Council Members Tour Projects During May 2022 Meeting in Whitefish, Montana

While in Whitefish, Montana for their May meeting, Council members toured Hungry Horse Dam, Flathead Electric Co-op’s biomass project, and Sekokini Springs Hatchery.

Hungry Horse Dam

Located in northwestern Montana, Libby and Hungry Horse dams provide about 40 percent of U.S. water storage in the Columbia River Basin. During the last two decades, operations at these dams have changed to reduce their negative effects on ecosystem function and fish populations in the reservoirs and rivers immediately downstream of these Montana dams.

Prior to these changes, these headwater dam operations significantly altered the natural river hydrography by storing water during spring runoff to manage flooding, and then releasing water, primarily during the fall and winter, to produce electricity.

The Montana Operations allow the flows on the Kootenai River and South Fork of the Flathead, for the first time since dam construction, to better resemble a more natural river hydrograph during spring through fall, a period critical for a healthy aquatic community.

Learn More: Montana Operations at Libby and Hungry Horse Dams

Flathead Electric Co-op’s Biomass Project

Flathead Electric and Flathead County became business partners in 2009, creating what was the first methane gas-to-energy project in the state of Montana. The plant generates enough electricity to serve up to 1,600 households. Making this project possible were Clean Renewable Energy Bonds awarded to Flathead Electric in the amount of $3.5 million. They are planning to bring on a second generator at a lower cost.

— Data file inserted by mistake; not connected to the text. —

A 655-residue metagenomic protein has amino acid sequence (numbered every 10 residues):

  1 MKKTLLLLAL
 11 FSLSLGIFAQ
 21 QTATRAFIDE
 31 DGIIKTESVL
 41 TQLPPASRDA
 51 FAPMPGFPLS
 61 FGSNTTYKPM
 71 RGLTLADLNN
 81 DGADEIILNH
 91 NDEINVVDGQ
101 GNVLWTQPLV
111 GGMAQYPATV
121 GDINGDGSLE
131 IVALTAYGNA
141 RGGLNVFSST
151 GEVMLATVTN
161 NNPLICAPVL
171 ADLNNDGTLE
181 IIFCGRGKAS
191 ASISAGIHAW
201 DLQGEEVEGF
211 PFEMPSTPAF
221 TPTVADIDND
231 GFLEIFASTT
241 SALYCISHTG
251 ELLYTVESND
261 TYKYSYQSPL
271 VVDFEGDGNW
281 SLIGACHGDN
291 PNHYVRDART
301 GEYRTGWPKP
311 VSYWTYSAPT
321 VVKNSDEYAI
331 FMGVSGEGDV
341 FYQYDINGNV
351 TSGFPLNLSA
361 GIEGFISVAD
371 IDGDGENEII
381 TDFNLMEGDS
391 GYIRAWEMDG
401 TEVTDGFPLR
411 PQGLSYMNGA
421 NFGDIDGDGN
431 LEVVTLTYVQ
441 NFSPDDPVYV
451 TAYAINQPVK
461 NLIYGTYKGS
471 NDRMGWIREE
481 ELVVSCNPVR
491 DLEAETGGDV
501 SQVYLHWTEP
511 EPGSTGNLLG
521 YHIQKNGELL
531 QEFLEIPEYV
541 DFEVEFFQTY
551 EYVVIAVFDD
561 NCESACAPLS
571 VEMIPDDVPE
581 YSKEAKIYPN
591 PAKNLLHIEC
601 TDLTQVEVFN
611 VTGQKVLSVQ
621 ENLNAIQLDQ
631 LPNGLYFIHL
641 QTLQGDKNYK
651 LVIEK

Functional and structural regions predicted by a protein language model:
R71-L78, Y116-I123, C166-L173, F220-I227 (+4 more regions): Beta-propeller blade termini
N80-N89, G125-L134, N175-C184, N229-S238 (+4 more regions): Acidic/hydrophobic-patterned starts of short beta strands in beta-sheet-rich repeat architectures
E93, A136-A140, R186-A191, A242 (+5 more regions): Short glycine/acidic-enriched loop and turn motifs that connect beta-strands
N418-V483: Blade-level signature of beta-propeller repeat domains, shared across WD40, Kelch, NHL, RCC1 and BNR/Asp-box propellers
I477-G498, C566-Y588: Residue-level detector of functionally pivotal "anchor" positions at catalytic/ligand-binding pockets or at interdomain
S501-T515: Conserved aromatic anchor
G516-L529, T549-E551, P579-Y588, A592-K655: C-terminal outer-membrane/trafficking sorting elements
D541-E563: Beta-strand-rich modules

Methane is a greenhouse gas that is 21-times more potent than carbon dioxide. To stay in compliance with environmental mandates, landfills are required to prevent methane from escaping into the atmosphere or leaking into groundwater under a landfill. The Flathead landfill utilizes a vacuum system to draw the methane from the waste within the landfill, which was previously burned in a flare system. The biomass process captures and filters the gas to remove liquid and particulates, then burns it in a 20-cylinder engine. The burning methane drives a 1.6 megawatt electric generator connected directly to Flathead Electric’s distribution system.

Sekokini Springs Hatchery

Sekokini Springs Hatchery was a private rainbow trout hatchery built in the 1950s on Forest Service land and operated under a special use permit until the mid-1990s. Montana Fish, Wildlife & Parks bought the 2,400 ft. building and the permit in 1998, with the Forest Service retaining ownership of the land. The hatchery building was renovated in stages over the years to provide office, laboratory, and kitchen space, and increase trout rearing space to 2,800 ft.

The property includes rearing ponds located below the hatchery building and springs which supply gravity-fed water for operations. Currently, Sekokini Springs Hatchery provides purebred westslope cutthroat trout for planting in high mountain lakes in the South Fork Flathead drainage that have been treated to remove hybrid trout populations. It also is used for research, education, and public outreach.

Learn More: Sekokini Springs Hatchery